Bottling Volume: 2.78 gal
Estimated OG: 1.067 SG
Estimated Color: 35.3 SRM
Estimated IBU: 36.4 IBUs
Brewhouse Efficiency: 65.00 %
Est Mash Efficiency: 76.0 %
Boil Time: 60 Minutes

Ingredients:
------------
Amt                   Name                                     Type          #        %/IBU         
5 lbs                 Pale Malt (2 Row) UK (3.0 SRM)           Grain         1        56.6 %       
1 lbs                 Munich Malt (9.0 SRM)                    Grain         2        11.3 %       
1 lbs                 Oats, Flaked (1.0 SRM)                   Grain         3        11.3 %       
1 lbs                 Special B Malt (180.0 SRM)               Grain         4        11.3 %       
8.0 oz                Brown Malt (65.0 SRM)                    Grain         5        5.7 %         
5.3 oz                Pale Chocolate Malt (350.0 SRM)               Grain         6        3.7 %         
1.00 oz               Goldings, East Kent [5.00 %] - Boil 60.0 Hop           7        26.2 IBUs     
1.00 oz               Styrian Goldings [5.40 %] - Boil 10.0 mi Hop           8        10.3 IBUs     
0.06 oz               Cinnamon Stick (Boil 5.0 mins)           Spice         9        -             


Mash Schedule: BIAB mash at 154
Total Grain Weight: 8 lbs 13.3 oz

 
Okay to start. I used RO water and added 1 tsp of Calcium chloride to 5 gallons.


This is my 6 gallon stainless steel kettle and Banjo Burner. Once I added the tinfoil it helped the burner really work. Without the foil it would take twice as long to heat water.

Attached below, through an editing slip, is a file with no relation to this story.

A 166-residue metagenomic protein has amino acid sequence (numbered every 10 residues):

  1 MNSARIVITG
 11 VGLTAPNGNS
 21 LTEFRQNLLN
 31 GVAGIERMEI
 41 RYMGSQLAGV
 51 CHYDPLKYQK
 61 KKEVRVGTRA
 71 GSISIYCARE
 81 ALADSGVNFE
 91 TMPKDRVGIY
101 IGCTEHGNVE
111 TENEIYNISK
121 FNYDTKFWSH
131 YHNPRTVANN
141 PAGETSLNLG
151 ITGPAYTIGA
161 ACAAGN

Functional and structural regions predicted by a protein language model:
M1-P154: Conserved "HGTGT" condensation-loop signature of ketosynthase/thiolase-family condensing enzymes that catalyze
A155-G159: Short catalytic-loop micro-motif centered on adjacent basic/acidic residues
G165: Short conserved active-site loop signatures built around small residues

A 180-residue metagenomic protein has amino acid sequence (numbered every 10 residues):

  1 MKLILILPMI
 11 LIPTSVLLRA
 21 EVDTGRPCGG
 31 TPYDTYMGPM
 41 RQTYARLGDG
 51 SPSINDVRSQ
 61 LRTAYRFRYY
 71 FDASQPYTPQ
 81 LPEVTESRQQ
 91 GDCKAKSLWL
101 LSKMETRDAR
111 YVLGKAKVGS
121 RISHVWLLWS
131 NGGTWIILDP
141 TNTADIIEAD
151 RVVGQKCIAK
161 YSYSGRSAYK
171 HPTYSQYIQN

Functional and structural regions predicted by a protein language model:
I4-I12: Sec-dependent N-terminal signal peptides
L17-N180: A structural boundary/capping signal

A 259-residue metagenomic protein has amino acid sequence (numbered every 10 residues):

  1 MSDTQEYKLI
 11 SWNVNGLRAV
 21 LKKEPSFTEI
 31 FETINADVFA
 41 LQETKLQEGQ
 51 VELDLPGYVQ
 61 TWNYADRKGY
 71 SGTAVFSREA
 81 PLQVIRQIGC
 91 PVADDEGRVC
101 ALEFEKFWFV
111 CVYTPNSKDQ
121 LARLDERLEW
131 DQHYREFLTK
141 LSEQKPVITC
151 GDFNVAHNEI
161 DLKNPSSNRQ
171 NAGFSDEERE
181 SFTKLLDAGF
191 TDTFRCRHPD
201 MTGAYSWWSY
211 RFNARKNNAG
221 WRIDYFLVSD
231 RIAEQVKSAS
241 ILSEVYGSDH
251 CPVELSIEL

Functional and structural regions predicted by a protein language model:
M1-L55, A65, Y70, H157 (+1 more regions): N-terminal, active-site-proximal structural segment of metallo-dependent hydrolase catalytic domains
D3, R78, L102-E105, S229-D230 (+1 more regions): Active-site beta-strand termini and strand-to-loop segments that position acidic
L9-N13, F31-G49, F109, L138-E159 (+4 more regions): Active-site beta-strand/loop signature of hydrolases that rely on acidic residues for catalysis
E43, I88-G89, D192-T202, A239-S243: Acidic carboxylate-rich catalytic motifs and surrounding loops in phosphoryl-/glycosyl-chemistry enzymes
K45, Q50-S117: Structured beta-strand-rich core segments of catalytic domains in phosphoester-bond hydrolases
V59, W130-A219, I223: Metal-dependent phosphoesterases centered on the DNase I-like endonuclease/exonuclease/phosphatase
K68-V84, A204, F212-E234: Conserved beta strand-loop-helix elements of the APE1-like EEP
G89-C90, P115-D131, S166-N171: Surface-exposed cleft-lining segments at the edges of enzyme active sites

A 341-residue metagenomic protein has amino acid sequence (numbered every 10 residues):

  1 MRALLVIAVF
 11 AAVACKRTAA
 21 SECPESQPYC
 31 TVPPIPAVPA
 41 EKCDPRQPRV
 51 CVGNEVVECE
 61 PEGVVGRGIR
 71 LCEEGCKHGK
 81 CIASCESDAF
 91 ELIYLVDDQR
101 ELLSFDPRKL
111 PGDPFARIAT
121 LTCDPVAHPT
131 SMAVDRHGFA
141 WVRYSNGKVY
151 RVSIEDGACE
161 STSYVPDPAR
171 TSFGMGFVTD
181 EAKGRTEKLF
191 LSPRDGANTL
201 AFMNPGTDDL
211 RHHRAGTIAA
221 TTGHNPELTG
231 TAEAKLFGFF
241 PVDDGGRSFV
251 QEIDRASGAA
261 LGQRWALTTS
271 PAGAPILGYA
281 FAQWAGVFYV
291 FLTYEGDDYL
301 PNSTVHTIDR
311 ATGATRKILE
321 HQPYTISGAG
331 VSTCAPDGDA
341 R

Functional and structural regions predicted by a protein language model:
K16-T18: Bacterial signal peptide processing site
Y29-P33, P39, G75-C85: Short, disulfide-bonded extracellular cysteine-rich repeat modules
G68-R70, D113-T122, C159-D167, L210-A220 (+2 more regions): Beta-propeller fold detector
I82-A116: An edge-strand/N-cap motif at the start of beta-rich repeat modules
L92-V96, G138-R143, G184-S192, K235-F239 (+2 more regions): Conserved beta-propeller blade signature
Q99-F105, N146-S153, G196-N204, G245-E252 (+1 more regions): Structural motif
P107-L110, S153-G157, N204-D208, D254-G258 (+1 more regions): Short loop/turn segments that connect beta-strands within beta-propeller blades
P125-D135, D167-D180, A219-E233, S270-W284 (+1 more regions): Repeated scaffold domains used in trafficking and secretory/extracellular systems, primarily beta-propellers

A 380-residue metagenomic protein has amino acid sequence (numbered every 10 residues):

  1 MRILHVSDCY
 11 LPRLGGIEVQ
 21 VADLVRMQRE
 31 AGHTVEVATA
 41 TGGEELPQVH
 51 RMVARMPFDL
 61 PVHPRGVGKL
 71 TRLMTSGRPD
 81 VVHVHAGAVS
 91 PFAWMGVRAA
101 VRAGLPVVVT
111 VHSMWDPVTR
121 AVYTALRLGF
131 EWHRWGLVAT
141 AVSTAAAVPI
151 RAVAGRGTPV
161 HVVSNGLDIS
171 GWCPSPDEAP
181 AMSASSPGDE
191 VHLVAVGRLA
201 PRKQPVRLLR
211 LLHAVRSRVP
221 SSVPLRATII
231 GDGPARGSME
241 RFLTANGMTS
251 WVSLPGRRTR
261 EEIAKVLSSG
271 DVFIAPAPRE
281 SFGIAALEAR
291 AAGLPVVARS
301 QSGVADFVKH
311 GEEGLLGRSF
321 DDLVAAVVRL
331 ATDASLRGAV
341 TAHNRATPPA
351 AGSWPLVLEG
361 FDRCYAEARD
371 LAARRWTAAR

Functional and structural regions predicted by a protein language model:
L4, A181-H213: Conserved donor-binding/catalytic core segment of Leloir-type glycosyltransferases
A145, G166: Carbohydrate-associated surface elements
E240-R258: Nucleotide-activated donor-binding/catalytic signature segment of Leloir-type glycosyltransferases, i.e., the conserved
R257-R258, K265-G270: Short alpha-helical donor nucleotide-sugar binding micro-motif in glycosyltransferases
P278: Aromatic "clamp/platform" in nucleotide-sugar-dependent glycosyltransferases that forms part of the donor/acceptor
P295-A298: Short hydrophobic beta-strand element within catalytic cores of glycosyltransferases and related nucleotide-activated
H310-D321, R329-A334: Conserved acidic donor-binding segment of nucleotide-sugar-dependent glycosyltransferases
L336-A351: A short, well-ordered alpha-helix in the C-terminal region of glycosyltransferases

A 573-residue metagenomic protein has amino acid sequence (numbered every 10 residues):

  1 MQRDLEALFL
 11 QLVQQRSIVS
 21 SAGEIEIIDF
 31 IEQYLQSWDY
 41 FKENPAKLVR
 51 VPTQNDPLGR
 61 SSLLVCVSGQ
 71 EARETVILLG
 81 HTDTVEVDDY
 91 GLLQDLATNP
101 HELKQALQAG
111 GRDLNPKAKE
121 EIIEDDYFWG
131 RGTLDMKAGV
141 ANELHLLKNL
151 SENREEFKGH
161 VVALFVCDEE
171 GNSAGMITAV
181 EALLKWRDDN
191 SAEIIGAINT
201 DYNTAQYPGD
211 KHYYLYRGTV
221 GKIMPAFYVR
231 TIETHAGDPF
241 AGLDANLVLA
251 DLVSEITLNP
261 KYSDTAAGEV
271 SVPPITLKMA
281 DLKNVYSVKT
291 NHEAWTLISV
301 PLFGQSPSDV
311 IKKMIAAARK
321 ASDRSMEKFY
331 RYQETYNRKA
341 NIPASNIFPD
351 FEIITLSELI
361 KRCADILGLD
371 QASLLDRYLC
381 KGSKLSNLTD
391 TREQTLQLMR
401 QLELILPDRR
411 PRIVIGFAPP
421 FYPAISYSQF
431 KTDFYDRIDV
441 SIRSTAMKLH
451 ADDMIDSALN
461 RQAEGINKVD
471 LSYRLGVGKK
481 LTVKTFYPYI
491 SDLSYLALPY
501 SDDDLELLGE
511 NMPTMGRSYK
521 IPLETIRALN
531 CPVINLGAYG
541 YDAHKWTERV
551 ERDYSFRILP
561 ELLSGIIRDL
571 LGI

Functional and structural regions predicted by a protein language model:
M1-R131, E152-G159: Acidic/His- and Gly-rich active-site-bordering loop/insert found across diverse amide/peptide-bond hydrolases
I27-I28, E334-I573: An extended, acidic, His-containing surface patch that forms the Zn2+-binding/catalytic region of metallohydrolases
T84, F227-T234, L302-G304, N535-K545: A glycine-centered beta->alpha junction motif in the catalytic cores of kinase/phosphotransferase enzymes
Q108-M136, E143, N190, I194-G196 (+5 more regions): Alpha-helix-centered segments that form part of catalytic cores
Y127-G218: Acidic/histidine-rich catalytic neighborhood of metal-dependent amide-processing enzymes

Added what beer smith calculated to the kettle used a paint stir stick to measure. I start the banjo burner to get the water warming to mash temp.


Here is my grain storage, getting ready to measure my recipe and  mill.


I use this large kitchen bowl on top of my scale and measure my grain.


grains in the mill.


grinding at half speed.



Here is my crush I leave it at stock setting.


add the oats un milled

Now, I though I had enough grains for this recipe but I found out as I was measuring I did not and this is what my recipe turned into. This usually doesn’t happen but I bought these ingredients about 4 batches ago. Only a month or two ago tho.

Ingredients:
------------
Amt                   Name                                             
5 lbs                 Pale Malt (2 Row) UK (3.0 SRM)                   
9.7oz                 Munich Malt (9.0 SRM)